Invitation and Opportunity in the Unfamiliar

“I am only watching movies I have seen and reading books that I have previously read. I am desperate for familiarly in my life…I need to know the outcome.” These confessional words came from a colleague about how she is coping with the pandemic. She went on to say, “I feel like I have no idea how anything in my life is going to turn out…I mean even next week!”

My strong sense is that our familiarity stock has risen dramatically. Most humans appreciate a sense of regular rhythm in their lives. We like to know that when we go to our favorite coffee shop they are going to have our beverage and pastry of choice. Mathematically speaking, we find great stability when our world makes A + B = C sense. Familiarity is the wonderful, soft, comfortable security blanket that helps us navigate our day to day existence.

One could suggest the antithesis of familiarity is the unknown. Yet I think it’s also fair to say that we all appreciate varying degrees of spice in our lives. Movie goers love to be scared or to experience an unexpected plot twist, and readers appreciate intrigue and mystery. A ride on a roller coaster can be exhilarating, but made so because we are firmly strapped in.

In my own ponderings about these very unfamiliar times, I have reflected on other occasions in my life when I have found myself in a completely new reality. For example, being a freshman in college. Almost everything felt different: living situation, academic expectations, social circumstances. Consequently, initially finding my bearings was very challenging.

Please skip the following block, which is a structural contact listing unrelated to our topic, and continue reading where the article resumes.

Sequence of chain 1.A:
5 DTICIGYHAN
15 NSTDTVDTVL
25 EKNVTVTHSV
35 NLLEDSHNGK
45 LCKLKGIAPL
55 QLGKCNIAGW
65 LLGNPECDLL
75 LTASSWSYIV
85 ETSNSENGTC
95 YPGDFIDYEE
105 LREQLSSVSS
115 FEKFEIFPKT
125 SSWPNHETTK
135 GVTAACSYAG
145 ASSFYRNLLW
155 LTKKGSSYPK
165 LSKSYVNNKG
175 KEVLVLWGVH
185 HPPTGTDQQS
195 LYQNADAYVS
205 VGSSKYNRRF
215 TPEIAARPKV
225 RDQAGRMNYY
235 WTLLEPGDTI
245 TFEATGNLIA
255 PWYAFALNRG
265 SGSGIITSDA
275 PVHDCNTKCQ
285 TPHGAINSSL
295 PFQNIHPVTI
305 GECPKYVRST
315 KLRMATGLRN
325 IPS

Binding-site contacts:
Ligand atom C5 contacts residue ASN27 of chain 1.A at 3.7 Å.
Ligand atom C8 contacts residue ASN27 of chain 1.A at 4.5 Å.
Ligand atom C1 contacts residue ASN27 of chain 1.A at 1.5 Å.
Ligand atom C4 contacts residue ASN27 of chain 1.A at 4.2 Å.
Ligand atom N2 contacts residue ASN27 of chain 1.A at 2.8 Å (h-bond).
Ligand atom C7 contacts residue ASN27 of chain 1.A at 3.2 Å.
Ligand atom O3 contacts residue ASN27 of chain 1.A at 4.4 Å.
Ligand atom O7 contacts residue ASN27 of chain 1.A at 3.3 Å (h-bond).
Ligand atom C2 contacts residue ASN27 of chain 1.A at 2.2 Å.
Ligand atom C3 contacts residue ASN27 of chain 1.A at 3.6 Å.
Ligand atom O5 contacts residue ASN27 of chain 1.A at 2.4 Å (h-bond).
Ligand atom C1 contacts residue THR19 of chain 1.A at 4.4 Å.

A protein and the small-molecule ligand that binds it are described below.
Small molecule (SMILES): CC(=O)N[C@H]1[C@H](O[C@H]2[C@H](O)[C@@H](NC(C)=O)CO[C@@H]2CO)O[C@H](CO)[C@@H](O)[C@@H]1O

My saving grace was a sage priest who served as a college chaplain. Living deeply in the waters surrounded by an entire pool of wide-eyed freshmen, she gently suggested to me things she found most helpful navigating the rough waters of unfamiliarity. “Your world feels different now, but you at your core are the same – hold tightly to your core values. Second, use the unfamiliar to your advantage. Learn new things, meet new people, and let go of things you’ve been wanting to let go.”

We are all hungering for familiarity. And yet there is an opportunity, an invitation, to fully embrace the person we are created to be: loving, caring, compassionate, respectful towards ourselves and others. In times of great uncertainty, the best response is to wrap ourselves in the familiarity of living as our best selves all the while open to new possibilities.

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